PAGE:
What are some examples of attempts of fighting this disease that happened in the past?
The battle against malaria has been going on, in one form or another, for literally thousands of years. The ancient Chinese mention the symptoms of the disease in a medical scroll as early as 2700 BCE – even more remarkably, a herb called Artemesia has been used in traditional Chinese medicine for more than 2000 years to treat malaria, and compounds extracted from that same herb are the basis for some of the most effective modern medications, known as artemisinin-based combination therapies (ACTs). Indigenous tribes in the Americas also had traditional medicines to treat malaria; having conquered the New World, the Spanish learned of a bark, from the Cinchona tree, which could cure malaria. Quinine, extracted from this same tree bark, is still used today to treat malaria.
However, back then the causes of malaria were not known—it wasn’t until the late 19th century that a more complete understanding of malaria would emerge. The first key development in this process was the observation of the parasites that cause malaria in a patient’s blood, which was first done by Charles Louis Alphonse Laveran in 1880.
A few years later, in 1897, a British army doctor called Ronald Ross discovered that the parasite was transmitted via the bite of infected mosquitoes, of the genus Anopheles. This latter finding allowed for the emergence of the first programmes for malaria control, which focused on vector control, through insecticide use and elimination of water bodies used by the mosquito larvae. An early example of the success of this approach came in the building of the Panama Canal; started in 1906, progress was initially slow, due to the enormous proportion of workers who fell ill from yellow fever and malaria. With vector control, the number of cases plummeted, and the canal was finally opened in 1914.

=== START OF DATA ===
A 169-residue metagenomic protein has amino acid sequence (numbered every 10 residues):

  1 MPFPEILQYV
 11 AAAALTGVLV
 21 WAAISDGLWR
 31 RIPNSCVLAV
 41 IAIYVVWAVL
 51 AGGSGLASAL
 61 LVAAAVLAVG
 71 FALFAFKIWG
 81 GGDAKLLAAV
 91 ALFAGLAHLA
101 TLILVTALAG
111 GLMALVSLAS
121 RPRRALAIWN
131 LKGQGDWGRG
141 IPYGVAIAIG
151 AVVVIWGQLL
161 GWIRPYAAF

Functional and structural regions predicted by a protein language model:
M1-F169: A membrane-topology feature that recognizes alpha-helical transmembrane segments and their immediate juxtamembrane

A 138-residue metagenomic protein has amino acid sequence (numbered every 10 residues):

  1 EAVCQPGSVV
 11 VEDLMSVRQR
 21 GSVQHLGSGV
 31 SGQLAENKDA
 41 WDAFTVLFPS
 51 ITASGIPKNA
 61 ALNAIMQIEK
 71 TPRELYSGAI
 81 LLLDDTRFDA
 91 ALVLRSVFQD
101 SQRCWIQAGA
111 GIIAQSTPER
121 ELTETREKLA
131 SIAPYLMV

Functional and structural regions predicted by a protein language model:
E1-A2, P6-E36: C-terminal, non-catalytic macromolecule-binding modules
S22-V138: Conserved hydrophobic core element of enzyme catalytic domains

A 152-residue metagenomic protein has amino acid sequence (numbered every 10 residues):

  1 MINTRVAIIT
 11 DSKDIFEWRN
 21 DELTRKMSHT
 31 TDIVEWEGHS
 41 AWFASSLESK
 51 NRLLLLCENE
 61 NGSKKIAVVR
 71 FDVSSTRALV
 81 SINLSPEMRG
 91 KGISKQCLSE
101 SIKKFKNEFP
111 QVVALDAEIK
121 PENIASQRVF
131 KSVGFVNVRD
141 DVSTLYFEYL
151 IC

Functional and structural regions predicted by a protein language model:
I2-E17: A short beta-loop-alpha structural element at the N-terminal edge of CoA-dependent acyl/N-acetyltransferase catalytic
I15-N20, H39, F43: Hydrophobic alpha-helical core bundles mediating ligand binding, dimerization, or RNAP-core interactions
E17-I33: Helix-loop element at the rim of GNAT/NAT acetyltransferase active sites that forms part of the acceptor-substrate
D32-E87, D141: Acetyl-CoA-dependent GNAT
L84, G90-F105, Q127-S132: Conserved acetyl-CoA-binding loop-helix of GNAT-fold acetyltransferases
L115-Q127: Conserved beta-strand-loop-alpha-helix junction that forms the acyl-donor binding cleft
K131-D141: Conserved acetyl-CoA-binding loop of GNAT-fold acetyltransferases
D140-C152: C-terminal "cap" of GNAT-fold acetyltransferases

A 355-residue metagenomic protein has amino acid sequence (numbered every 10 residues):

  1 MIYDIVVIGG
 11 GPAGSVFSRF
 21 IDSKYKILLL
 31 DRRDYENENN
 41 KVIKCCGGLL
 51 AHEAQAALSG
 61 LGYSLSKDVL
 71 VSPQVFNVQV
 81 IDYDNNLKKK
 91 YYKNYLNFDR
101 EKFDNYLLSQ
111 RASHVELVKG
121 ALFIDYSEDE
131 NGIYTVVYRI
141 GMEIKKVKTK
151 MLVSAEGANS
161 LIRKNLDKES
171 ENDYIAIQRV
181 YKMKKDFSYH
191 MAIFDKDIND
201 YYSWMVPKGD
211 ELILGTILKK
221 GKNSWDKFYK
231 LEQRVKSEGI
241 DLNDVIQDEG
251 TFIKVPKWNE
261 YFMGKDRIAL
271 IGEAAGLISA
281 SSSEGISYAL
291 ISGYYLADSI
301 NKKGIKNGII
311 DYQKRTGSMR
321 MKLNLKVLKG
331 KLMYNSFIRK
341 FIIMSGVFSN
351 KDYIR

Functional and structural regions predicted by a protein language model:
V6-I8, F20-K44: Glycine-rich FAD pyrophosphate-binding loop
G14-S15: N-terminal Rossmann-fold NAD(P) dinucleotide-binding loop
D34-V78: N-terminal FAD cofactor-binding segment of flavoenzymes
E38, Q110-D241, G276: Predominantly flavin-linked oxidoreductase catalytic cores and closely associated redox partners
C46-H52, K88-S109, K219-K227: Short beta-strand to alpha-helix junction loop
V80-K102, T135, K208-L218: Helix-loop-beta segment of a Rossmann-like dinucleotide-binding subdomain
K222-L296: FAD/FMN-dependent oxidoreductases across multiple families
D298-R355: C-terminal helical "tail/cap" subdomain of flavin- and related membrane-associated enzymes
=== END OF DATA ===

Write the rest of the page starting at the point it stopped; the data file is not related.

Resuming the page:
While prophylactic quinine had also been part of the control strategy during the building of the Panama Canal, it played a much more secondary role to vector control. Using similar strategies, focusing primarily on killing adult mosquitoes through insecticide spraying (mainly DDT), the United States of America successfully eliminated malaria from its shores in the early 1950s. Prior to this, transmission had occurred across most of the south-east of the country.
In the last 50 years, access to early diagnosis and effective treatment have gained a more prominent role among many malaria control strategies, although prevention is still seen as crucial. Many developing countries, where malaria is still rife, have set up national control programmes, which seek to ensure that all communities have access to adequate care and information about malaria prevention.
A key tool in the prevention arsenal has been the long-lasting insecticide treated bednet; sleeping underneath one prevents bites from the mosquitoes that carry malaria, which are most active in the evenings and at night, especially in children and pregnant women, who are among the people most at risk from infection. Bednet distribution has been a major focus of many malaria campaigns, and very successful in many places; in 2008, for example, bednet coverage was estimated at over 80% of the at-risk population in Djibouti, Mali, Ethiopia and Sao Tome and Principe.
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